WRITING A STRONG AND SUCCINT PITCH
Research is done! It’s time to approach the venues. As I said, each pitch must be unique, segmented for each promoter. You have to put yourself in their role. If you were a club owner and received dozens of booking emails daily, would you answer them all? Maybe not. Maybe you would only answer those who got your attention.
So, given the amount of emails a promoter receives daily, do you think they have time to read your 500 word biography? Forget it mate. If you do this, bye bye! Go straight to the point. You have to be brief and concise. Have the ability to describe your project and sell your strengths in 1 or 2 sentences maximum. Also, don’t try to look desperate. After all, you want them but after they see what you do, oh boy… they will NEED you!
A few key points you should include in your pitch:
- Initial greeting.
- Explain yourself. Why are you writing?
- Introduce yourself.
- Describe yourself. Don’t fear making comparisons or using a genre name.
- Links: preferably a website or a brief PDF presentation (I will talk about this in the next section). NEVER include heavy attachments like WAV files or even MP3. Always use a link to Soundcloud or YouTube, for example.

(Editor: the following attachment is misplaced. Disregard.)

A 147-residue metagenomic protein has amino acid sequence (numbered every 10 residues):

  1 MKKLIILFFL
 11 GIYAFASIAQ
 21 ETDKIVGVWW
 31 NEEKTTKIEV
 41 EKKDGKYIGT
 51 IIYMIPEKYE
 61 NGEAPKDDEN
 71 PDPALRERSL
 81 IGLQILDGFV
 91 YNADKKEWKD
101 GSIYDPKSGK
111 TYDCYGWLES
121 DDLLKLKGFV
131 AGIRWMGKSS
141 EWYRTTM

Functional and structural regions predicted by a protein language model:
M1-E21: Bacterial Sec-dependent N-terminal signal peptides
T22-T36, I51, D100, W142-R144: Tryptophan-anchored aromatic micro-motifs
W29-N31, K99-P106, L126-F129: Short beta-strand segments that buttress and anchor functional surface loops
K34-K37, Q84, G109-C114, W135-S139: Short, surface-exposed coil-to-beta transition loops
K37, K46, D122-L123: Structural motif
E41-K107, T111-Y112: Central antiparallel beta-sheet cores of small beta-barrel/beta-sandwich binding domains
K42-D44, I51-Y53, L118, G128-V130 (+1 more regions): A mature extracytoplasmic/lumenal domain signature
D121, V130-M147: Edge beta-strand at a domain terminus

- Propose a date for your show. Pick out a specific date you’d like to book. Be in command of the conversation.
- Be humble, say thank you.
- Sign-off: use a professional-looking signature with a professional email and other contacts.
I strongly suggest you to create a website and a professional email contact. Imagine that you get an email from email@example.com asking to play at your party.
Now imagine firstname.lastname@example.org sending you the same email. Wow, respect bro!
See the difference? I know that creating a website and having a professional email contact can be expensive for some of you. And if you can’t afford it, that’s ok. This should be no excuse for not trying to reach the venues and promoters. But if you want to be a pro and play in the top leagues, you have to make sacrifices. Just remember, investing in your project is never a bad investment.